“Walked on the beach, went to a vineyard for lunch, smoked weed, drank too much and got to play my music all weekend: Etta James, ’80s stuff, Winans Brothers Louie Vega remix, The Orb and John Tejada’s Sweat On The Walls.” Ms Helliker-Hales
When your mum sends you texts like the above it’s perhaps not surprising you find yourself with a musical career. For the Helliker-Hales brothers in Chaos In The CBD, it’s strictly a family thing. They may well be one of the hottest propositions in the current house firmament, but they’ve still managed to maintain the homespun vibe that comes from growing up in the idyllic suburbs of Auckland.
These days the duo – Louis and Ben (aka Beans) – are part of the tight knit Peckham dance community, but the chill summers of New Zealand’s North Island still hold a place in their fertile imagination. Having been schooled in the wares of bands like The Cure and Joy Division from their music-mad parents, it’s now the boys turning them onto house music and, yes, John Tejada.
The pair has always had a certain drive to succeed right from their early forays into electronic music after Louis’ Damascene conversion from rock to house at a Melbourne rave. He returned a convert, guiding Beans’ meandering explorations on Fruity Loops towards the sound of Chicago. They’d stand and watch local heroes like Soane, Dick Johnson, Bevan Keys and Greg Churchill and imagine themselves in the booth. Later, they received lucky guidance from Detroit-born Re-cloose, who washed up on Auckland’s shores and stayed several years.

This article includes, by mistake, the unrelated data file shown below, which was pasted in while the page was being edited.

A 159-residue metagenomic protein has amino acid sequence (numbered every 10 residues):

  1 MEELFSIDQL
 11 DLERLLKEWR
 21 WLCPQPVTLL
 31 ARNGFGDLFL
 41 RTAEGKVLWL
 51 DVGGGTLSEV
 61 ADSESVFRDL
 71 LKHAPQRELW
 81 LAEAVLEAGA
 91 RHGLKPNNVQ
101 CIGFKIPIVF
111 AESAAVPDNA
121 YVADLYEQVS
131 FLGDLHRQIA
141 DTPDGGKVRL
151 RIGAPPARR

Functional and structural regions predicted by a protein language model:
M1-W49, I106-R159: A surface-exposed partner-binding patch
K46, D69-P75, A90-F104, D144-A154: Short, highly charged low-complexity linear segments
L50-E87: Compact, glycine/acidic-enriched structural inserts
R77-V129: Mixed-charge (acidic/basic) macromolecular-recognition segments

Their move to Peckham, however accidental, couldn’t have been timed better if they’d tried. They met local scenester Bradley Zero on a train, the week they arrived. That fortuitous connection became part of their new network in the buzzy, emerging Peckham, with Bradley later releasing the vaunted breakthrough EP, Midnight In Peckham.
Having built a reputation in the studio and followed it up with the constant rigours of the DJ touring life, they’re now ready to take stock, step back and examine where they want to be in ten years. They’ve taken the big step from having a laugh to building a career and a lot is in store.